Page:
A Copperhead Subsides.—As Joseph Bailey of Pennsylvania, one of the four Democrats who had the patriotism to vote for the constitutional amendment prohibiting slavery, was answering to his name on that question, Alexander H. Coffroth, also of Pennsylvania, a violent copperhead, who was passing at the time, laid his hand heavily on Mr. Bailey’s head and drew It down over his face, accompanying the action with words abusive of Mr. Bailey’s vote and unfit to be printed. Mr. Bailey, suddenly forgetting his Quaker principles, seized Coffroth, who is much the larger man, by the collar, drew his head down, and dealt him a powerful blow under the ear, which sent him reeling against the opposite desk. Mr. Coffroth then subsided.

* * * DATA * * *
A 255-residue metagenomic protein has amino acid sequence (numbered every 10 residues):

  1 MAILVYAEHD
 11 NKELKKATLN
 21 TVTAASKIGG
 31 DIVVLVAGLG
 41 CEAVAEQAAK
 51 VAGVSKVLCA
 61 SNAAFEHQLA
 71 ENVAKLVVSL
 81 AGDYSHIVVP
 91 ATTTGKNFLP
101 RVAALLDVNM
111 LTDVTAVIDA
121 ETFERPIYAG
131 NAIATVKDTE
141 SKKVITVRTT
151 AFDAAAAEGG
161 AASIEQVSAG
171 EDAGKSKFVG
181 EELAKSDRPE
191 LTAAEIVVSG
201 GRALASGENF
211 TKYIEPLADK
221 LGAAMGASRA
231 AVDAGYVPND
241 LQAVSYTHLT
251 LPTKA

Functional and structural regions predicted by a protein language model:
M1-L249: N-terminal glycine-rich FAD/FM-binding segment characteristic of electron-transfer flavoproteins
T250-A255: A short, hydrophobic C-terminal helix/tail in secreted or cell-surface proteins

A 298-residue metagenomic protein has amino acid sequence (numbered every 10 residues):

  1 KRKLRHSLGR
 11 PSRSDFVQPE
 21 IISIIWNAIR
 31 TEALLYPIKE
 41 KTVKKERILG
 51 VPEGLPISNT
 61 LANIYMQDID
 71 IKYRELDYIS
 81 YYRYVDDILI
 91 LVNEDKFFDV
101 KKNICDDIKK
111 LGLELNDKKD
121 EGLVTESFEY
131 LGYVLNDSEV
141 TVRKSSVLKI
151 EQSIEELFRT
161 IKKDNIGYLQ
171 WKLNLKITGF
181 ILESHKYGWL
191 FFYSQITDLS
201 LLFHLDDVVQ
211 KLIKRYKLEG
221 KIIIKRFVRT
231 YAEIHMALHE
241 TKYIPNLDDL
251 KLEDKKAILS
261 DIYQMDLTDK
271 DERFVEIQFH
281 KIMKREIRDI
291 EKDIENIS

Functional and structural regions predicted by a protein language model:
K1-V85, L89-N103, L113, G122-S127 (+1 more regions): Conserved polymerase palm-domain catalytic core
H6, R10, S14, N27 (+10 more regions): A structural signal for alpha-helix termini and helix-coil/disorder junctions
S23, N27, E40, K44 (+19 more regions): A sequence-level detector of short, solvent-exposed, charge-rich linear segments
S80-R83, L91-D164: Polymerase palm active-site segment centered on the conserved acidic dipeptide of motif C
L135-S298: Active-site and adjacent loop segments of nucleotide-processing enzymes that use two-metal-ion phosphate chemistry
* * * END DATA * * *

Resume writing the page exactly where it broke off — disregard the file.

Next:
By direction of Surgeon Josiah Curtis, acting medical director for the department of the Ohio, the following excellent provision has been made for the identification of bodies of deceased soldiers:

“Upon the death of a soldier in this military department–whether in hospital or in the field–the chaplain, wherever one is on duty, and in all other cases the surgeon, is instructed, whenever practicable, to cause the name, rank, company, regiment, age, date and cause of death, last place of residence, and any other items deemed of importance relating to the deceased, to be legibly written upon white paper with ink, and to place this record in a bottle, to be well corked, and deposited in the coffin, at the foot of the body, before burial.”